Pollution has been directly linked to 11.6 percent more hospital emergency room visits every year, and to the rising rates of acute asthma, heart disease, lung cancer, and more. It's estimated that roughly 35 percent of children in Tehran have developed asthma or allergies as a result of man-made air pollutants.
In 2012, Masud Yunesian, a professor of epidemiology at Tehran University of Medical Sciences, conducted a study on mortality rates in Tehran. Yunesian took information gathered at the city's 25 air pollution monitoring stations, and—using a mathematical model designed by the World Health Organization—made his best estimate of how many lives could have been saved if the air in Tehran met internationally accepted standards of "healthy."
His study showed that roughly 2,200 deaths occurred as a result of exposure to PM10, a class of particles smaller than 10 microns in diameter produced as a byproduct of car emissions. PM10 particles are dangerous precisely because their small size allows them to travel deeper into the lungs than particles found in nature. The World Health Organizationsays these particles are a prime contributor to the high cancer rates found in the world's most-polluted cities, like Tehran.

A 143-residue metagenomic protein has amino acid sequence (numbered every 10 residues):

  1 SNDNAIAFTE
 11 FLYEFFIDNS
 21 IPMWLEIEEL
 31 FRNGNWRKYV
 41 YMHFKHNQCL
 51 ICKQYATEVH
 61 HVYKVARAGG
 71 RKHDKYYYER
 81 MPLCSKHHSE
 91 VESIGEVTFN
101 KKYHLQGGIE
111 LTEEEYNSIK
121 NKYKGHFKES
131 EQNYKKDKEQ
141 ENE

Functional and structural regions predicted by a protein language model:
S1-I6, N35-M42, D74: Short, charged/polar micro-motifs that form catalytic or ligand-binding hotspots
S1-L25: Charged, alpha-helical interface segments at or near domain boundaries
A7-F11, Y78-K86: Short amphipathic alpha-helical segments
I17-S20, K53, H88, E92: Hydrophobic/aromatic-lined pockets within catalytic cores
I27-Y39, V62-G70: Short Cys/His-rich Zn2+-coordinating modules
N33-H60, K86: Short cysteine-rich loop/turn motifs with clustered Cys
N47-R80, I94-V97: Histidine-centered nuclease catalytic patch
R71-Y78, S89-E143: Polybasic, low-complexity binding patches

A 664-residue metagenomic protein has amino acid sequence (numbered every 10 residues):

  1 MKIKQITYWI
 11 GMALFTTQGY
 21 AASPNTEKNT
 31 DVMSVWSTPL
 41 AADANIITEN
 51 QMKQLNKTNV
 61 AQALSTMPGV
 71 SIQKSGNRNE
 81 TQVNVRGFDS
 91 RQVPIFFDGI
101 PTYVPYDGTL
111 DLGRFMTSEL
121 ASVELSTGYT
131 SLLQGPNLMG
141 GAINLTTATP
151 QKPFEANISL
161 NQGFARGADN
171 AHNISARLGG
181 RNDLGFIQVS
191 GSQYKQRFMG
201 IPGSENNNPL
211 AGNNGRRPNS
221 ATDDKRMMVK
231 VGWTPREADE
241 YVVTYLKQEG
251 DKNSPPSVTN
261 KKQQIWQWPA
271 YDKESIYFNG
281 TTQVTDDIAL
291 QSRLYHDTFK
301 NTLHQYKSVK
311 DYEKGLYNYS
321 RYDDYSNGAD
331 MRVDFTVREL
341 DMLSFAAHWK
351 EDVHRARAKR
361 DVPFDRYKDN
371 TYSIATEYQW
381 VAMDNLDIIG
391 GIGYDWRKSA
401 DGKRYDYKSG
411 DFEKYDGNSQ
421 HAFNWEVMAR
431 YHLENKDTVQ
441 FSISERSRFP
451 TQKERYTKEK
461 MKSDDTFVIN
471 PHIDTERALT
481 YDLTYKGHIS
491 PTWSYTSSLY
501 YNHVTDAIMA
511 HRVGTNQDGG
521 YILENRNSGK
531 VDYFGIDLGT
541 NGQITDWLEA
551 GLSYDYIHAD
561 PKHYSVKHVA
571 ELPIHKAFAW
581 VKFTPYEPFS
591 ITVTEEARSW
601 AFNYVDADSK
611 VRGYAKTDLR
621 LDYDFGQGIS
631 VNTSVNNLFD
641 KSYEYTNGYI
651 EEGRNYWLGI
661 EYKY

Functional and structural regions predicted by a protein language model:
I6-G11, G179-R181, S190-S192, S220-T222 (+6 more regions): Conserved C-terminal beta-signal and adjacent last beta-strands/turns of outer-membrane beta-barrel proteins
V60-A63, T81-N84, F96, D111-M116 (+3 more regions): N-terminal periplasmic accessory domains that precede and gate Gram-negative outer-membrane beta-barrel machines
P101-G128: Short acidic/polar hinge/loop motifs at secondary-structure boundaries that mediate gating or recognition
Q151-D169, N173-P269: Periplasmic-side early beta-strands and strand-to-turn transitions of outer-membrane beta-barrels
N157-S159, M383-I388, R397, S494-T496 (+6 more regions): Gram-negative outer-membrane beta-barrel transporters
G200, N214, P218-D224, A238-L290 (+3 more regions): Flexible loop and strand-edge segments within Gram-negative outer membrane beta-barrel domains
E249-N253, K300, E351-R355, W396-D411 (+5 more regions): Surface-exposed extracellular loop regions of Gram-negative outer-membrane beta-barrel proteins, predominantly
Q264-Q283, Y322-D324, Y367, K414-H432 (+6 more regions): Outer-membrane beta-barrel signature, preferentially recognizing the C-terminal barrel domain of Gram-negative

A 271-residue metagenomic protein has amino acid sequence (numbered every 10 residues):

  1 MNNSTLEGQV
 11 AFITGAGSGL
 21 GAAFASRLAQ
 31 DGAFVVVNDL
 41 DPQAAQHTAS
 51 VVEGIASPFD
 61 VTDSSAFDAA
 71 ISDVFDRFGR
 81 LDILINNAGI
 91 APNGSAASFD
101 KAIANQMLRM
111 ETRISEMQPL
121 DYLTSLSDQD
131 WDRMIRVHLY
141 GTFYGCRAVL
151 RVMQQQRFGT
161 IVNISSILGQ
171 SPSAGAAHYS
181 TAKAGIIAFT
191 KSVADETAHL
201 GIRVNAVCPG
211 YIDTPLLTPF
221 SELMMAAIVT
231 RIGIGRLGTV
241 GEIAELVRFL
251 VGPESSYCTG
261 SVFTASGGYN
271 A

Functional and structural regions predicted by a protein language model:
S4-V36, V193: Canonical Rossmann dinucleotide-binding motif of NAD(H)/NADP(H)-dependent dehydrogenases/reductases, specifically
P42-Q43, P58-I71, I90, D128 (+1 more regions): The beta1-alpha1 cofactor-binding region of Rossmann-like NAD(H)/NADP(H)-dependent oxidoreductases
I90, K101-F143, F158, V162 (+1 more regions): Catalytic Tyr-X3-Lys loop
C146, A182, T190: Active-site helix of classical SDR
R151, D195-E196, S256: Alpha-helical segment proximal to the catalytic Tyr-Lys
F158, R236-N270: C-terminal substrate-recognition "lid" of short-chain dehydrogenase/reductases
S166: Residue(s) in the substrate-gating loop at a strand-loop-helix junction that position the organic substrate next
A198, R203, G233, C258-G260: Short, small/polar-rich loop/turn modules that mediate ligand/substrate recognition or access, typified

There is no escaping the bad air. In Tehran, the number of "healthy" days—when levels of pollution measured at all of the city's 25 monitoring stations fall under the maximum concentrations—are exceedingly rare. By late February, according to the governor of the province of Tehran, the city has had only four "healthy" days in the year to that date.
And the worst days can be deadly. According to Yunesian, when there is a rise in air pollution, one or two days later there is a rise in the number of deaths city-wide. "Usually the elderly and those that already have chronic conditions are the most sensitive," he says. This is the so-called "harvesting effect," a phenomenon also seen in heat waves and cold spells, where the elderly, the young, and the ill are pushed to the brink by extreme environmental circumstances.
The High Cost of Clean Air
Protecting the environment is written into Iran's constitution: "The preservation of the environment, in which the present as well as the future generations have a right to flourishing social existence, is regarded as a public duty in the Islamic republic. Economic and other activities that inevitably involve pollution of the environment or cause irreparable damage to it are therefore forbidden." That remains the government's official line.